Big Brother (2018) : A criticism towards a failing education system

If you’re expecting that this would be a movie about the art of kung fu just because Donnie Yen is starring in it and you saw some fighting scenes in the trailer, you’d be left disappointed. However, if you’re expecting that this would be a movie about the relationship between a teacher and his students, then this movie will perhaps leave you inspired with tear-jerking reactions. Although the movie shows a cliche plot about a teacher and his students which progresses from disliking the teacher at first to finally loving the teacher toward the end after the teacher had done various efforts to gain the students’ trust, I can’t say that this would not happen in real life. Examples of movies about teacher-student relationship that have similar plot include ‘The Ron Clark Story’ (starring Matthew Perry) and ‘The Freedom Writers’ (starring Hilary Swank). However, these two movies were based on real people and real life events and ‘Big Brother’ was not. Even so, there are several issues in the movie that reflected real world concerns especially in the aspect of the education system in Hong Kong. 
There were a few issues concerning education that I have identified in the movie. The most prevalent one is the exam-oriented teaching. In the movie, there was a scene where the female teacher was returning exam papers to the students and instructed them copy the answers 10 times as corrections. Copying 10 times of  the same thing is considered as a drilling method. In an education system that puts emphasis on  passing standardized tests, which in Hong Kong, it will be the DSE (Diploma of Secondary Education), teachers will bound to spend their teaching period to teaching to the tests. Pasi Sahlberg, the author of ‘Finnish Lessons’ have concluded that this method kills the fun of teaching and learning.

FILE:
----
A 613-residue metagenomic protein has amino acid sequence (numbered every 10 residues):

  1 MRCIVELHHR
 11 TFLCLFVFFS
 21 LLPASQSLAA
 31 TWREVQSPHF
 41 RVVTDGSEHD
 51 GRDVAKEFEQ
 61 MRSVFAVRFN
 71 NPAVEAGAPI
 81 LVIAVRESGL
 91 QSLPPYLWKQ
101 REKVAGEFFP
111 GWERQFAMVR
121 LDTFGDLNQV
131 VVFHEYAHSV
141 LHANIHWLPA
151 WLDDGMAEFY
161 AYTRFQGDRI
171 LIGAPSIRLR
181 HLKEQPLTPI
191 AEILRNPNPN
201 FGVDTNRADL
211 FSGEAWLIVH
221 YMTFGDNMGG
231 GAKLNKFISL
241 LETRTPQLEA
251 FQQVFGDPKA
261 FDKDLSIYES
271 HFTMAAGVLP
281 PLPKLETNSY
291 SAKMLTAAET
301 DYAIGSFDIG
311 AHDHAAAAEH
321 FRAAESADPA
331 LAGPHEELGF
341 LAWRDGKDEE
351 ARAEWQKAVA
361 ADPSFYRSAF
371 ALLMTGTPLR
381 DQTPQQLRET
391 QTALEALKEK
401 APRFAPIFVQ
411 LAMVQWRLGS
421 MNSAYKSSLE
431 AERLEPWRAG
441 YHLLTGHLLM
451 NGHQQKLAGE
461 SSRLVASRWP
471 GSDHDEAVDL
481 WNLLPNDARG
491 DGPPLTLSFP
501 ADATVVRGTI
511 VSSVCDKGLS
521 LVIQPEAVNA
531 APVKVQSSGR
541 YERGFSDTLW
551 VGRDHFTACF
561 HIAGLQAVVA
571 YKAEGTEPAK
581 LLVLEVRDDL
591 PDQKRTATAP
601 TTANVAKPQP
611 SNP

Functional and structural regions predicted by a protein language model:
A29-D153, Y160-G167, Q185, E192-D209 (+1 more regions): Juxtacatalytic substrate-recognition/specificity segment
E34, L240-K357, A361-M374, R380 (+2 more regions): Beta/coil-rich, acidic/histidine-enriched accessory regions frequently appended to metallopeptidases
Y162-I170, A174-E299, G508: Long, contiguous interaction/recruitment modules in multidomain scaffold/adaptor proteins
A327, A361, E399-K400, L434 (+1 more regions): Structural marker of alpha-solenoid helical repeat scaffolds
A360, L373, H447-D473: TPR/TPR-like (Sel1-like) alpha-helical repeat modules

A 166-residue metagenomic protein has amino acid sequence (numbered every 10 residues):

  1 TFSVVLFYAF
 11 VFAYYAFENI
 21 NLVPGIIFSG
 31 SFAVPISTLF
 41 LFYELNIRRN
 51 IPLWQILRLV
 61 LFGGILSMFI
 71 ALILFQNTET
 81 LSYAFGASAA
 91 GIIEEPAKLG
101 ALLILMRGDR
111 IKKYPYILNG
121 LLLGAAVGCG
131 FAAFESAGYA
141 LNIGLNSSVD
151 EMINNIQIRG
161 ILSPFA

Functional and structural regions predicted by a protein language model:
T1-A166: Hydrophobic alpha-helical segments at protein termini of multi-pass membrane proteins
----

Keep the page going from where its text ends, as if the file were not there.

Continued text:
Another issue regarding the education system is that school performance is being measured by the students’ test results. Tak Chi Secondary School is a school that has the reputation for being a low performance school. When the school inspector came to the school, he said to the principal that if the school is not going to perform well, the school is going to be closed. In ‘Finnish Lessons’, Finland’s education system has done away with frequent school inspections and measuring school performance by students’ test results. In the movie, adhering to this education policy is shown by the principal. When the best student got injured in a fight, the principal was worried that the student would not be able to sit for the DSE and thus would not help increase the school’s performance. Such education policies treats schools like corporate companies. When there is competition among schools, only performance is being emphasized instead of giving the students a quality learning experience. 
Hong Kong is known for its high suicide rates among school students. The pressure to perform well academically puts pressure on them. The movie also reflects and addresses a bit of this issue. Perhaps the system is the cause of these suicides.
Emphasizing on standardized tests and having the pressure for the school to perform well will inadvertently create a mindset among teachers to treat students like engines and robots and expecting them to produce the desired outcome that has been set by the education policy makers. One line from a character in the movie, Gladys, the tomboyish girl blurted out rhetorically saying ‘Are test results that important?’. This line from her struck a chord with me. Of course it’s not the only importance, but with the kind of education system that one is under, it seems to be the only thing that matters, be it from the perspective of teachers, parents, or education policy makers. Under such a system, teachers tend to overlook the core being of students, which is to realize that they are humans. The movie has Henry Chen (Donnie Yen) to make the audience see the background of these students as well as to see that there is hope in every individual students even if they’re the rebellious ones. They’re not machines, they have a life that influences the way they behave and act in class. Of course, this sort of movie plot is cliche but most cliche things tend to be true. This movie is perhaps a criticism towards Hong Kong’s education system which shares a few common features with other education systems around the world (Finland is an exception), including Malaysia.

Change the system, so that the teaching and learning culture will change along with it.

p/s: My rating for the movie is 4/5. Perhaps the issue of education could be reflected more broadly if the movie could show the background lives from the perspective of the best performing students as I believe every student has their own struggles, whether they’re performing academically well or not. Nonetheless, there were quiet a few scenes that left me in tears. If you are a teacher, I encourage you to watch this movie.

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